Shared Transport for Different Radio Broadband Mobile Technologies

Shared Transport for Different Radio Broadband Mobile Technologies

Xi Li (University of Bremen, Germany), Thushara Weerawardane (University of Bremen, Germany), Yasir Zaki (University of Bremen, Germany), Carmelita Görg (University of Bremen, Germany) and Andreas Timm-Giel (Hamburg University of Technology, Germany)
DOI: 10.4018/978-1-60960-589-6.ch009
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This chapter introduces traffic separation technique and presents several traffic separation approaches to transmit HSPA (HSDPA/HSUPA) traffic and UMTS Release 99 (R99) traffic over a shared access transport network. The traffic separation technique enables QoS differentiations of HSPA and R99 traffic, while aiming to achieve a maximum utilization of the transport resources. In this chapter, two transport networks are studied for UMTS access network: ATM (Asynchronous Transfer Mode) based transport network and IP based transport network with DSL (Digital Subscriber Line) technology. In the ATM based transport network, the authors suggest the traffic separation approaches by using separate ATM Virtual Paths (VPs) or Virtual Circuits (VCs) for transmitting R99 and HSPA traffic with different ATM QoS class. With the introduction of IP transport, the authors propose to transport the HSPA traffic over the DSL network while transmitting the R99 traffic with the legacy ATM network. The benefit of applying traffic separation and its impact on the performance of the transport network as well as the end users are studied in this article. The quantitative evaluations are provided by simulations. The results presented are obtained from own developed UMTS R99 and HSPA simulation models, which can generate HSDPA and HSUPA traffic as well as R99 traffic in the same UMTS network and transmit them with different transport technologies and traffic separation approaches. The presented results demonstrate that applying traffic separation between HSPA and R99 traffic can considerably improve the performance of both HSPA and R99 traffic, and as well bring significant gain on efficient bandwidth utilizations.
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Universal Mobile Telecommunication Systems (UMTS) is a key standard of the third-generation (3G) WCDMA-based cellular network. Since the operation of UMTS Release 99 (named as R99 in this article) which is the first UMTS release, UMTS has been widely deployed all over the world and experiences an intensive growth in recent years following a rapidly increasing number of mobile subscribers and a dramatically growing data traffic. The services offered by UMTS have been extensively expanded from primarily voice telephony service to a variety of appealing data and multimedia-based data services such as web browsing, email, FTP upload/download, video conferencing, video streaming, high resolution video, and IPTV, etc. The growing data service constitutes a dominant traffic share in the mobile networks and the resultant amount of data traffic still continues rising. In order to improve the support for the data services with enhanced resource efficiency and service quality, High Speed Downlink Packet Access (HSDPA) (3GPP TR 25.855, 2001) and High Speed Uplink Packet Access (HSUPA) also named as Enhance Uplink (3GPP TS 25.309, 2006) are introduced by 3GPP Release 5 and Release 6 individually as the evolution of UMTS to enhance the transmission of data packet traffic on the downlink and uplink separately. They offer very high data rate (up to 14.4 Mbps in the downlink with HSDPA and 5.76 Mbps in the uplink with HSUPA), low latency, and increased system capacity for transmitting data services with the use of fast Hybrid Automatic Repeat Request (HARQ), fast Node B scheduling, and short Transmission Time Interval (TTI). To support these new features, HSDPA uses a new downlink transport channel called High-Speed Downlink Shared Channel (HS-DSCH) that is shared by all HSDPA UEs in the cell and HSUPA uses a new uplink transport channel called E-DCH (Enhanced Dedicated Channel) for each HSUPA UE to provide high-speed data traffic transmission. HSDPA and HSUPA are jointly referred to as High Speed Packet Access (HSPA) (Dahlman, Parkvall, Sköld, & Beming, 2007).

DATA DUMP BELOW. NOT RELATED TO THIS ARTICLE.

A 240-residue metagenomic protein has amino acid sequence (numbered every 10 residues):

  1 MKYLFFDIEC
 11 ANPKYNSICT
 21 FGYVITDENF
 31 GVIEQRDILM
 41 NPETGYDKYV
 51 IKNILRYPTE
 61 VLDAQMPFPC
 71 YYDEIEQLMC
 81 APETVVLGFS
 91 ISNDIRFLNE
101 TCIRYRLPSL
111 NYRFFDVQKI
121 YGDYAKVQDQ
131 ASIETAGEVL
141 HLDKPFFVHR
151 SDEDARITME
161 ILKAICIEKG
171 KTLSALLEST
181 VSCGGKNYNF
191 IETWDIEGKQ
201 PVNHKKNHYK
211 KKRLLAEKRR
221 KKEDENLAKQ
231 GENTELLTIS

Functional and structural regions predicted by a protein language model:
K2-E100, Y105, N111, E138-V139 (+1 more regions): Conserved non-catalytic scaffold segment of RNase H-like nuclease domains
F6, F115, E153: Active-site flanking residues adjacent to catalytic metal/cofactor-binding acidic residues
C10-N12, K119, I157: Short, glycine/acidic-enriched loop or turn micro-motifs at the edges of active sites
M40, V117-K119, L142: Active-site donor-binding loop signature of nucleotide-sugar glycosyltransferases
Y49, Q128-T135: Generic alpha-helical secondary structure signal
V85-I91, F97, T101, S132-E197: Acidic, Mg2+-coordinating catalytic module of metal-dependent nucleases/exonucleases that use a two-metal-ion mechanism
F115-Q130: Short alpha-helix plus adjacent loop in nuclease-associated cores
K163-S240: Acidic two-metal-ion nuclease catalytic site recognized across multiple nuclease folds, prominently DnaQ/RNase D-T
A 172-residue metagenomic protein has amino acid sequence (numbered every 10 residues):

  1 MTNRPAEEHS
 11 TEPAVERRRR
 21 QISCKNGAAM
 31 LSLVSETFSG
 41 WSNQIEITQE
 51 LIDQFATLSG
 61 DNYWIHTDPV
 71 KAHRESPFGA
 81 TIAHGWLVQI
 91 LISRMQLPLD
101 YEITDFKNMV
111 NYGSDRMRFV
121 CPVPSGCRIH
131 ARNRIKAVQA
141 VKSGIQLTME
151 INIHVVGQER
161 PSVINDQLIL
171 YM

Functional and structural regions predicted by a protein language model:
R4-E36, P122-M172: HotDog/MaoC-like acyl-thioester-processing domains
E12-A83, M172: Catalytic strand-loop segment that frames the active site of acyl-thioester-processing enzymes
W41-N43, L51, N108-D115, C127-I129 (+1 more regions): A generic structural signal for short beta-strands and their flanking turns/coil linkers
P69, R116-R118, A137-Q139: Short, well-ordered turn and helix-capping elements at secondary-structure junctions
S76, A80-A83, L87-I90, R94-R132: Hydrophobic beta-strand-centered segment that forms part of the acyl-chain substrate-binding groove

In the current deployment of HSPA and R99 in the UMTS Terrestrial Radio Access Network (UTRAN), HSPA can co-exist with existing UMTS R99 technology by sharing the same access transport network, as illustrated in Figure 1. It is seen that one UMTS cell supports (1) normal UMTS R99 users like traditional voice users; (2) HSDPA users who require HSDPA service for high-speed data transfer on the downlink, e.g. Internet access; (3) HSUPA users who only uses HSUPA service for uplink data transmissions, e.g. FTP upload; (4) or HSPA users who use HSUPA on the uplink and HSDPA on the downlink simultaneously. In such network deployments, HSPA technology is integrated directly into the existing UMTS R99 nodes via software or hardware upgrades, i.e. the integrated Node B and RNC support both R99 and HSPA radio technologies. In this case, the Iub interface, which is the logical interface between the RNC and the Node B, carries both HSPA traffic and R99 traffic at the same time.

Figure 1.

UMTS network transmitting R99 and HSPA traffic

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